This needs a spoiler alert. But not because I’m giving away the plot but because it may spoil your day.
We went to see the Big Short at our latest newest cinema, the East Dulwich Picture House. All very lovely, especially the large seats for those of us of comfortable years. The cafe/restaurant is also v good.
But the film is why we are here, n’est-ce pas?
In short (ho ho) it’s about how the world financial system nearly imploded in 2007 and how a few people – weirdos wackos and the serially untrusting mostly – saw it coming and made a killing. It’s based on fact, based on an excellent book by Michael Lewis. I’ve read his stuff since he deconstructed the rise of bond trading at Salomon Brothers in the 1980s. Frankly you had to be either in the world of finance or close to that world to understand the intricacies of his books, especially The Big Short and I did wonder how it would translate.
The answer is brilliantly. Like government, the world of finance is dominated by acronyms – MBS, CDS, CDO – and the concepts these few letters cover are as confusing as the names. The film often breaks the fourth wall, talking to camera to explain things, using, variously a porn star in her bubble bath, a world famous chef and an American pop star to explain mortgage backed securities, collateralised debt obligations and synthetic collateralised debt obligations in easy to consume chunks. Yeah, really.
Mostly though the film is fun and funny. Or it would be if it wasn’t real. If these guys saw the egregious fraud that was played out by the banks, the rating agencies, the insurers and governments, why didn’t a lot of others. This was a classic example of ‘you can call it pure oxygen, but if it smells like a fart in a phonebox, it probably is a fart in a phonebox and just as welcome’. That’s where the laughter hurts and stops – just like the realisation that a joke, while funny I’d actually really appallingly tasteless. It brings you up short. Lives were ruined, pensions decimated, national economies brought to their knees meaning citizens no longer had the safety nets they once took for granted. All because of exceptional long term greed.
This film is a fantasy come to life. It is science fiction on planet earth where some otherwise odd bods made a lot and huge numbers suffered but a faceless group, in this film at least they remain mostly in the shadows, got away with it. The regulators, the traders in the banks, the complicit agencies that wanted their fees – they all wanted their fees and bonuses – none of these have been prosecuted. A few have been banned from business – Fred the Shred at RBS for instance, but no doubt they will reappear somewhere else, calling time on whatever contrition might have been shown.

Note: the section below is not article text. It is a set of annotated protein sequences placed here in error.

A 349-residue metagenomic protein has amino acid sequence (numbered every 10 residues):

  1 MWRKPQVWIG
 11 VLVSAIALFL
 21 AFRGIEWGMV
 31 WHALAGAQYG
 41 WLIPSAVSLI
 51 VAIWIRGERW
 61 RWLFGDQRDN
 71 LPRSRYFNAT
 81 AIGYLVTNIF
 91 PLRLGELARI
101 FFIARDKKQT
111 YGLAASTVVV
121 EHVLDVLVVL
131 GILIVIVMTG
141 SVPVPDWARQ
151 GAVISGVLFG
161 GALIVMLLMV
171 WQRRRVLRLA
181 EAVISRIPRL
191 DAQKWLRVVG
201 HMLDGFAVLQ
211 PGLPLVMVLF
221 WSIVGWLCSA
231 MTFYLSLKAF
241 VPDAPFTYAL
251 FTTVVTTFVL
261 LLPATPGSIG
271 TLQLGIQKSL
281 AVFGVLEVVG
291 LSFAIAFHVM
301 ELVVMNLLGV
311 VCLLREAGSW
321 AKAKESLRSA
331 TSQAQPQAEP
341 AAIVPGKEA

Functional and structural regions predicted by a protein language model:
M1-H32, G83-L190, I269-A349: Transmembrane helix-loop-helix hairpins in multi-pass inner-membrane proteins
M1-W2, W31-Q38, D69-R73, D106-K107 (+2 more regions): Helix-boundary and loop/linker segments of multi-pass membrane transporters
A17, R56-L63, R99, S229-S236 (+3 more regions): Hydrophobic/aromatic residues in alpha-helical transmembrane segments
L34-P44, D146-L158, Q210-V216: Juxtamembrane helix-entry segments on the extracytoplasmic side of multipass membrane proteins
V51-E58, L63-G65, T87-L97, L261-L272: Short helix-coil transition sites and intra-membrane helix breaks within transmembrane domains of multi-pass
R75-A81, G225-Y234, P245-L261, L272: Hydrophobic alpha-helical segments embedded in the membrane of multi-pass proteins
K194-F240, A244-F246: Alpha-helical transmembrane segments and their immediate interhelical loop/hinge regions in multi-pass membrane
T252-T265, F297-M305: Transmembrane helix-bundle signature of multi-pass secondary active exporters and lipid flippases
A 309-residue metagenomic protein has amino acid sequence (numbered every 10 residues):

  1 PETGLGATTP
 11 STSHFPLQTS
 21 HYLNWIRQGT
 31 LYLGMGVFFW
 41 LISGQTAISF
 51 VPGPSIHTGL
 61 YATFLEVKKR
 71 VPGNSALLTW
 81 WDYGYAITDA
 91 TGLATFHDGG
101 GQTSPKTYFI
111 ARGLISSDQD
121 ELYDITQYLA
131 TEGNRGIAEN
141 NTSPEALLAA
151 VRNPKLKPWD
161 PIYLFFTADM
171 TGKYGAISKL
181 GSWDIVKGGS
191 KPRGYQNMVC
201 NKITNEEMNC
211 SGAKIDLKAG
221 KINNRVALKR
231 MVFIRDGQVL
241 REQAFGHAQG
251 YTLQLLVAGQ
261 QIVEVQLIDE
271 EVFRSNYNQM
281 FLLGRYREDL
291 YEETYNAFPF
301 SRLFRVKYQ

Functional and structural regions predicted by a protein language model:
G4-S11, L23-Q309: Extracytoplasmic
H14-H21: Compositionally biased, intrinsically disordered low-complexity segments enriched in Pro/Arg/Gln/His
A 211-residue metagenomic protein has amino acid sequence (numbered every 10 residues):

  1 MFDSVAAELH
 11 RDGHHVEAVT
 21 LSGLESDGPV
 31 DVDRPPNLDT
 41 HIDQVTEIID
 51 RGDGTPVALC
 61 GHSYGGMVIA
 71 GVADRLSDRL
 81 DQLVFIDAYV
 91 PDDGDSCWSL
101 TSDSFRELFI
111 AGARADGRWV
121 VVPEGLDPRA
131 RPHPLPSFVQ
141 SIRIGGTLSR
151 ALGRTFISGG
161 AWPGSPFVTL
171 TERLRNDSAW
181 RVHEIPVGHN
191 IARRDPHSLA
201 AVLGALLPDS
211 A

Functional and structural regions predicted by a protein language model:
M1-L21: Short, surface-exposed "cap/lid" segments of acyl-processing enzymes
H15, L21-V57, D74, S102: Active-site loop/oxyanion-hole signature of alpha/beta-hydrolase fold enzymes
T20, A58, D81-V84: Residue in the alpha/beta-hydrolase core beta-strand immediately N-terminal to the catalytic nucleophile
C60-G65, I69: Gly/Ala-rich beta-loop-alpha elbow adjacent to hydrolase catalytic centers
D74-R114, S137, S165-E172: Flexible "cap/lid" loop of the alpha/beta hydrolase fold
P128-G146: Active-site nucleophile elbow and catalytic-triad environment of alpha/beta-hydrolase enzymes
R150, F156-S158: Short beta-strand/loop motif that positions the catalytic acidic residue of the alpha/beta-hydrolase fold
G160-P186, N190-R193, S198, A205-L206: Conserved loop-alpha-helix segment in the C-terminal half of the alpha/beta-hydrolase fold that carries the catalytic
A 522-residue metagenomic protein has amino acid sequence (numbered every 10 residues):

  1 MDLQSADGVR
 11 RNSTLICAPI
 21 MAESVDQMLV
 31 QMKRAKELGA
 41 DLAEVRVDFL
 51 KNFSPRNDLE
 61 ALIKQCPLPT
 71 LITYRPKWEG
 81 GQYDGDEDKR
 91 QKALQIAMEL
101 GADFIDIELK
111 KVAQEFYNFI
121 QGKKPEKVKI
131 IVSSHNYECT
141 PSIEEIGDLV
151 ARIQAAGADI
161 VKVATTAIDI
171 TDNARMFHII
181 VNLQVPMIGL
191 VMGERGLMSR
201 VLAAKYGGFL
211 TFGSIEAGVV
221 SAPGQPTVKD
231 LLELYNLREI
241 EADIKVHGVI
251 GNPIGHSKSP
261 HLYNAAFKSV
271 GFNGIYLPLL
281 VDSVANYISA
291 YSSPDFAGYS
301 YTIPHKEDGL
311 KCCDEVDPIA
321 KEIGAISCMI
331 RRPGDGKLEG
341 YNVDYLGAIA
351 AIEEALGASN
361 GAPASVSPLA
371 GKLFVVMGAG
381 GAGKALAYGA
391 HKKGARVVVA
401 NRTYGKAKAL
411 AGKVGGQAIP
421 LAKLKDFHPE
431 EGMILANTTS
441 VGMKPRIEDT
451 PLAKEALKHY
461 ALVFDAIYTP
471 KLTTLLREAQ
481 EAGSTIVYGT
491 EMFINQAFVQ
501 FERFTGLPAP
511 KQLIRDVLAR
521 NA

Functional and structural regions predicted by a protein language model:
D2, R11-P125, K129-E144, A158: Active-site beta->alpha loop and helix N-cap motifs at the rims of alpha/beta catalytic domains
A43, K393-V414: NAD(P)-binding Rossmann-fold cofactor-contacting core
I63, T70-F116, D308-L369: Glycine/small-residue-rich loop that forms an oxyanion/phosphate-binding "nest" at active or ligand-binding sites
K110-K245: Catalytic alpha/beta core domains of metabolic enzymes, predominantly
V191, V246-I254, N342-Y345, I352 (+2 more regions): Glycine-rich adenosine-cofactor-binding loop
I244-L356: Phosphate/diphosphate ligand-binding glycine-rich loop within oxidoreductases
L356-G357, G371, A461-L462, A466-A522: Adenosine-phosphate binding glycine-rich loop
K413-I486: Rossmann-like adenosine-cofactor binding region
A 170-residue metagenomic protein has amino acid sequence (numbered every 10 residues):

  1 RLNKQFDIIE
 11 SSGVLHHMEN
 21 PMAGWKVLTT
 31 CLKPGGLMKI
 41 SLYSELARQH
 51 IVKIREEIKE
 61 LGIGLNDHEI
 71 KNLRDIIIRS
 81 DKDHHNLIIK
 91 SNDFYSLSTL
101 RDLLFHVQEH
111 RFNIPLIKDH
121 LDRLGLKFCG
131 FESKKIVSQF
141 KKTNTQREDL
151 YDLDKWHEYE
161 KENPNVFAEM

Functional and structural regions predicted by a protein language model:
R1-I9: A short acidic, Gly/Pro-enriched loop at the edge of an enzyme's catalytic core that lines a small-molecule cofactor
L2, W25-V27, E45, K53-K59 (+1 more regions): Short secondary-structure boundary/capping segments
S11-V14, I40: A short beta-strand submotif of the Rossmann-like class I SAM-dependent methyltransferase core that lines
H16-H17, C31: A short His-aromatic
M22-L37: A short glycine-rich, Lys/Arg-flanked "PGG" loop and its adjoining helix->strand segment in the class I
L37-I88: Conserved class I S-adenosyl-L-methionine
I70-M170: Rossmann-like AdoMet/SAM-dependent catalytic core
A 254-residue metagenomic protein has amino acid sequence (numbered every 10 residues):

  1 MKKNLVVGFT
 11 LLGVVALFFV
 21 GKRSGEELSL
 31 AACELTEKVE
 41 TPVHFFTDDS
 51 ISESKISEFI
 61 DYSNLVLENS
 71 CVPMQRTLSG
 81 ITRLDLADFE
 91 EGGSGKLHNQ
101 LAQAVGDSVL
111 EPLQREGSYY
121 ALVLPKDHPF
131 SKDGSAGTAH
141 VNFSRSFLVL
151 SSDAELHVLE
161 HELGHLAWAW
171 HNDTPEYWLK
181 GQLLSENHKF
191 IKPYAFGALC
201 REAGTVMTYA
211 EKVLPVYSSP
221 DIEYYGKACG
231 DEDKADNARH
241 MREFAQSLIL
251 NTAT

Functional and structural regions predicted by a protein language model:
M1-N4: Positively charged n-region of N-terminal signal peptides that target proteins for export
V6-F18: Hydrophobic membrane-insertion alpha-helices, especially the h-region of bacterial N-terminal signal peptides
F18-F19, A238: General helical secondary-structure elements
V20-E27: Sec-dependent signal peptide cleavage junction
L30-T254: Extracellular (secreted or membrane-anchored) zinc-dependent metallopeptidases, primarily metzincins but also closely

The sick thing, for me, is I was part of this world. In 1985 I helped, as a young lawyer, with the early mortgaged backed securitisations that underpinned the market that eventually brought everything to the point of disaster. Back then there were checks. These things were new, untested and people were rightly suspicious, but they made sense and could be understood by most people, unlike the Byzantine monstrosities that grew to dominate the markets post 2000.
And now? As is implicit in the film, as is apparent from the way major world economies remain burdened by intolerable levels of debt from the banking lifeboats, as can be seen from the fact we still have too big to fail banks that haven’t been sliced and diced into bite sized chunks that can be swallowed if they fail; and bonuses that are beyond obscene – we are no safer today than in 2008. Truly we remain a global shock away from a return to chaos.
There were ten ‘good’ years of growth before the collapse in 2007/8 and there have been so far some five or six years of stable creeping forward after the initial disasters played out. If in the next five or six years we see, say, a conflagration in the Middle East, a significant set back in China, maybe a shake up of the autocracy that is the Chinese state machine then the turmoil will return I fear and be awful. And this time we will have no choice but to restructure how the world economies interreact. But while that happens more hurt and more instability will accrue.
That’s what I thought as I left the film. ‘How is the patient doing, doctor?’ ‘Frankly it is far too early to say.’ And I had my small walk on role in this drama.
Go see it. Go clear headed because it is still a tough ask to understand what was so bad – the betting on the betting that’s what they mean by synthetic, which is beautifully explained in a casino, by a professor of statistics and Selena Gomez. And wonder why some financial crooks – Allen Stanford, Bernie Madoff who hurt a limited number of individuals – ended up in jail with terms of 100 plus years but no one involved in the bond market collapse went down. Too big to fail? Too many to jail, more like.